All my friends had a party and didn't invite me

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RedSands
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12 Aug 2008, 1:11 am

mysterious_misfit wrote:
Pobodys_Nerfect wrote:
If you show a negative reaction to this, misfit then all you'll do is validate the exclusion.


What does that mean?



It means if you get angry or do something negative in response, they'll just say, "Whew! It was a good thing we didn't invite HER! What a nutcase!"

The best thing to do in this case is throw your own party, invite a bunch of other people, and then when you know enough people are coming, send invite to these "friends." Then let them see what a great hostess you are, have a great time, and make them want to spend more time with you in the future.

Sometimes the desire for attention prompts us to throw rocks at the bees nest just because we know it's going to get us the fastest response. But its not the response that we really want.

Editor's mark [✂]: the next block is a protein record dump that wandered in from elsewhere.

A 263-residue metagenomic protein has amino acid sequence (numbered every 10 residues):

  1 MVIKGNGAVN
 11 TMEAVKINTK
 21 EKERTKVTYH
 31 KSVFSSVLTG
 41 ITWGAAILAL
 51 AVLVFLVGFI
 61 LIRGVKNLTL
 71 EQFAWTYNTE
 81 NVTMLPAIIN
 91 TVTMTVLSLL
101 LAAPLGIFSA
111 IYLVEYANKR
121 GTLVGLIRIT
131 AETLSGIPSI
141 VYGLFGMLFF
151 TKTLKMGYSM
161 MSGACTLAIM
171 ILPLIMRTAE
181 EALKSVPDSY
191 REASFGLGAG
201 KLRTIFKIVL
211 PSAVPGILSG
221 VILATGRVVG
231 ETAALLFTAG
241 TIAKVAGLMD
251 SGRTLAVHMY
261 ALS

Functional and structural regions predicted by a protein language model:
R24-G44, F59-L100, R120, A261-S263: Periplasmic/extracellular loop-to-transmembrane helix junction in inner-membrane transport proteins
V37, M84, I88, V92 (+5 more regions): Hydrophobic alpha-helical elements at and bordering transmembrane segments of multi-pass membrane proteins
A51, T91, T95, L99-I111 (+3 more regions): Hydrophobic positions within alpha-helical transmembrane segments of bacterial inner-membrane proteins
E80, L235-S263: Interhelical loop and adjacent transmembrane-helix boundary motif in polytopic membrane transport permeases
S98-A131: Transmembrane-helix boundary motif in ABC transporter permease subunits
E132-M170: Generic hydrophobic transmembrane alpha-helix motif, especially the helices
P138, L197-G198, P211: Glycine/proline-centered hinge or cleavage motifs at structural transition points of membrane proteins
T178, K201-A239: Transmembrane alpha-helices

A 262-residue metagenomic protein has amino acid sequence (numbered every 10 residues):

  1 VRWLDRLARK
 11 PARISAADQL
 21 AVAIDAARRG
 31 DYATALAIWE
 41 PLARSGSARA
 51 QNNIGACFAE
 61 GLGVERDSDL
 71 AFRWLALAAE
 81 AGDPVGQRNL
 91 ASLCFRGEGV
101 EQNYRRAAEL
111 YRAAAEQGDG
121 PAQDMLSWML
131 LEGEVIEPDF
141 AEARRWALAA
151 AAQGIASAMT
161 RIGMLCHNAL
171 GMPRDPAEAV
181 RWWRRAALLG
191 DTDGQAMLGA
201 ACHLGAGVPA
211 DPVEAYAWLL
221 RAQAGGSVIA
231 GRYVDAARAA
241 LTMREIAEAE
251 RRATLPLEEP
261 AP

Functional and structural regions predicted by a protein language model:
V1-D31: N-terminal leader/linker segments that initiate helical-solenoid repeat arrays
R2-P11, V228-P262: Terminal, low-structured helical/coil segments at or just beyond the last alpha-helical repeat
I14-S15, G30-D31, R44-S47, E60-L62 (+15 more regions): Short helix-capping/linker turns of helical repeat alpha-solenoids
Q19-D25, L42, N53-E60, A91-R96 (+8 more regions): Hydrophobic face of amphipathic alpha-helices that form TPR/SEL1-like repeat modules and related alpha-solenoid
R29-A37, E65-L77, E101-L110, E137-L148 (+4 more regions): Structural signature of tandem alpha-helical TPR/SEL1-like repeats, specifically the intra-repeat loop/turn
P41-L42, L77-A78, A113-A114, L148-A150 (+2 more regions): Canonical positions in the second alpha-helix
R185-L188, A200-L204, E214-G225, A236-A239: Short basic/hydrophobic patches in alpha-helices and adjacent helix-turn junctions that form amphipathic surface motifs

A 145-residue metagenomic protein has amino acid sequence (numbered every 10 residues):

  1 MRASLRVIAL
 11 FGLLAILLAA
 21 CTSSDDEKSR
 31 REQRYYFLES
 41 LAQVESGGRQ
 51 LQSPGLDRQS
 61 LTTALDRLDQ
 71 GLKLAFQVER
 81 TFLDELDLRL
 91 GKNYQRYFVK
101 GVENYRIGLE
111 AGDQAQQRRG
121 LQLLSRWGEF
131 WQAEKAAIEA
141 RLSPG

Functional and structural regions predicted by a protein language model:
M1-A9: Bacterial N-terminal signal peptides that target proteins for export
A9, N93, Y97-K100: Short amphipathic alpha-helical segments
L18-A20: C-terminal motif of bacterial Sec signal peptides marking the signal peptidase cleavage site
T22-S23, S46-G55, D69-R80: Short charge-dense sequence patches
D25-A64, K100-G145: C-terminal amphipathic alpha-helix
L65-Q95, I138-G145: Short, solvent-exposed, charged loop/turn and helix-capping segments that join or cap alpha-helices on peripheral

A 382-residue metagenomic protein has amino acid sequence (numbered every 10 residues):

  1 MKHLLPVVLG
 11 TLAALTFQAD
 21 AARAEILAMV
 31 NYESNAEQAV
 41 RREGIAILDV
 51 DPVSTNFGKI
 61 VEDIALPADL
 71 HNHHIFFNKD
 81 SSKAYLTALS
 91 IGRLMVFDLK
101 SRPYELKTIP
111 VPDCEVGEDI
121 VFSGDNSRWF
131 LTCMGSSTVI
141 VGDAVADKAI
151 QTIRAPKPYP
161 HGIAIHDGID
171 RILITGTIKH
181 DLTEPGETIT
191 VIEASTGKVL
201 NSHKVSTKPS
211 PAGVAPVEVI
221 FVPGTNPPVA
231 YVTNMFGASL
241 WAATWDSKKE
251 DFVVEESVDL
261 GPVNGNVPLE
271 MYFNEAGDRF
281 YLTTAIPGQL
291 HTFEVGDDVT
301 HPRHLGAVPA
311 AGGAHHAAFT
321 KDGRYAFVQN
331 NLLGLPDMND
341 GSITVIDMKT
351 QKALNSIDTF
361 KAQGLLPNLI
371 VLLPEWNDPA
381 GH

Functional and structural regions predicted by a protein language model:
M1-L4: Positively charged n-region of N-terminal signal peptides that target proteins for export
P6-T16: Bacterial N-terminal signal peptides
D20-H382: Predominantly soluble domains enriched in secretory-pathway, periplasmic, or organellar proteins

Social interaction, like everything else we learn in the second grade, is bestial and ruthless. You have to be the nicest, happiest, and most popular -already- in order to be popular. Oh, and you need to have the best toys and the nicest house and clothes as well. Otherwise, people will leave you starving for contact.

Sometimes it is good to learn how to feed yourself, eh? Then you don't need them.



kerrissteen
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12 Aug 2008, 2:25 am

LabPet wrote:
I'm her 'autistic friend' that's excluded. That hurts.

In general, would it kill NTs to be just a little thoughtful? I am kind to others - always. I make a point to never be exclusionary since I know it hurts.

or maybe you're the friend who-always-rejects-invitations? just a thought... or she was concerned you'd have a bad time..?

i don't know how the dynamics were with your friendship... but being the one who's always doing the asking and continually getting turned down is hard too :? it starts to become pointless inviting certain friends just so they won't feel excluded when you already know they're going to say 'no' or have expressed a dislike of group gatherings